Poulsbo wearily eyes sewer spill season

POULSBO — It’s been four years since Liberty Bay saw the first of a string of autumn sewer leaks wash up on its shores. Five leaks and more than 900,000 gallons of discharged sewage later, city workers and the Liberty Bay Foundation are both heading into another fall season with fingers crossed in hopes a sixth spill won’t occur.

As autumn rains add to the sewer line load, Poulsbo Public Works director Jeff Bauman said it is the sewer pipe running beneath the shore from Liberty Bay Auto to the Marine Science Center that has him worried most, but he feels confident that should a leak occur, the city is ready and able to handle it quickly to minimize impacts.

“That is always serving under pressure,” he said of the pipe which was installed in 1978 and has now become a year-round concern.

He said the city has been closely monitoring the pipe and Marine Science Center pump station since its most recent leak in November 2006, when 3,000 gallons flooded the bay But previous leakages have released more than 550,000 gallons of raw sewage into Little Norway’s waters.

“We monitor how much flow is going into the pipe and how much is coming at the other end,” Bauman said. “We have someone every single day at low tide visually inspecting, looking for discoloration of sand.”

He said once the nearly-completed Bond Road pump station system is ready and the sewage flow can be rerouted, use of the line along Lindvig Way can be discontinued. Eventually, he expects it to be refurbished and used as a fallback line. Though there is no specific date the Bond Road system will be ready, Bauman said he hopes to have the flow rerouted late this year or early 2008.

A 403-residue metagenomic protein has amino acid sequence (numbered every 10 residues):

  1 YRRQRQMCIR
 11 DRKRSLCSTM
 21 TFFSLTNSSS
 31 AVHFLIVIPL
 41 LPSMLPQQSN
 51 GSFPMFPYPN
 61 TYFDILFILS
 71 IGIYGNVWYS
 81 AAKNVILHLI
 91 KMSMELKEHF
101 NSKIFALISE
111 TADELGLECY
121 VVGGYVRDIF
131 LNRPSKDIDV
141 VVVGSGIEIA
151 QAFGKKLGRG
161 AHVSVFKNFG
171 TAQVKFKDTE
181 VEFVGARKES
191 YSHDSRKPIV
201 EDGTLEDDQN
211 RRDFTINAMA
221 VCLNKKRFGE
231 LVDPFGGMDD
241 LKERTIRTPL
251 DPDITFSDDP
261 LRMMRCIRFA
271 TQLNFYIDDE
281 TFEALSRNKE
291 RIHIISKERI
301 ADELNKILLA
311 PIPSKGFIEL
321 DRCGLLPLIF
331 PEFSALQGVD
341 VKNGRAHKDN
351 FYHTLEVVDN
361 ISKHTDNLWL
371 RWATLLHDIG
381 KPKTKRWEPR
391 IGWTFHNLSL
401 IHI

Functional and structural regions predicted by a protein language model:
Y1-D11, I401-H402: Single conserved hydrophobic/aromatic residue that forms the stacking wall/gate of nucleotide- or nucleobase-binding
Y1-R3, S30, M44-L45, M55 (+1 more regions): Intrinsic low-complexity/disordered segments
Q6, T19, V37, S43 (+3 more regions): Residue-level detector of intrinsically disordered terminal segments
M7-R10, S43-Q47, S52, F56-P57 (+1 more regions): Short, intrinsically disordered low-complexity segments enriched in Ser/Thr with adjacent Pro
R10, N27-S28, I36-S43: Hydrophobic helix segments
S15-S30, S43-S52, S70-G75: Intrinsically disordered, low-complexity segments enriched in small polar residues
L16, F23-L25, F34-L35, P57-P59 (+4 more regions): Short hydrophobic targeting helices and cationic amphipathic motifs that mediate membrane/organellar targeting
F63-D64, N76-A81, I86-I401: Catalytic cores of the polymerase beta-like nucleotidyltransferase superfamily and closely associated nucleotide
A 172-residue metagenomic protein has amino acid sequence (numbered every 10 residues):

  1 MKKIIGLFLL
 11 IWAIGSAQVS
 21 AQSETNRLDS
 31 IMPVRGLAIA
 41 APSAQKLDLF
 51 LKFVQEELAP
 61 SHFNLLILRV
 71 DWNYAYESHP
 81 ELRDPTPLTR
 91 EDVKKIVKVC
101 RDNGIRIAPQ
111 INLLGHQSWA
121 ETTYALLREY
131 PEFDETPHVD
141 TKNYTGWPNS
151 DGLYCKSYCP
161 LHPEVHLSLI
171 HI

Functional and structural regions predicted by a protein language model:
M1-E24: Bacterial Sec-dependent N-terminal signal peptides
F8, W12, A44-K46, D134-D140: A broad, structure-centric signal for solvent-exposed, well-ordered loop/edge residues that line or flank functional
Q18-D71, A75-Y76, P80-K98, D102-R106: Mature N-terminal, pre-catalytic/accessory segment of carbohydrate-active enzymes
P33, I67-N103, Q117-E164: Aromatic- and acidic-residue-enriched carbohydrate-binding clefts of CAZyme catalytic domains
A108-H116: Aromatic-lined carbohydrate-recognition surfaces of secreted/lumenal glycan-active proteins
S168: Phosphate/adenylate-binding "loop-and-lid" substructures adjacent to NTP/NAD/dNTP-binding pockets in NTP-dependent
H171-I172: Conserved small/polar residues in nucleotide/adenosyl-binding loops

“There’s no reason to expect a problem,” he said, though he added there was no reason to expect a problem before previous leaks. “Each day is one more day closer to our goal.”

Poulsbo Mayor Kathryn Quade agreed.

“We hold our breath on that one,” Quade said of the problematic line.

Liberty Bay Foundation executive director Kathleen Byrne-Barrantes said aside from the environmental impacts of previous leaks, they were also embarrassing. However, she does feel the city’s training and readiness have improved in regards to preventing and handling sewer problems.

“What we had here was raw sewage that spilled out,” she said. “It was just an enormous amount. There was stuff floating around and washing up on beaches for a long time.”

Byrne-Barrantes credited the leaks partially to fall rains increasing the amount flowing through Poulsbo’s sewer lines, and said stormwater runoff is probably the biggest problem throughout the Puget Sound.

“This bay just doesn’t drain,” she said. “You never want to have a raw sewage leak in your bay.”

We encourage an open exchange of ideas on this story's topic, but we ask you to follow our guidelines for respecting community standards. Personal attacks, inappropriate language, and off-topic comments may be removed, and comment privileges revoked, per our Terms of Use. Please see our FAQ if you have questions or concerns about using Facebook to comment.
blog comments powered by Disqus

Read the Oct 21
Green Edition

Browse the print edition page by page, including stories and ads.

Browse the archives.

Friends to Follow

View All Updates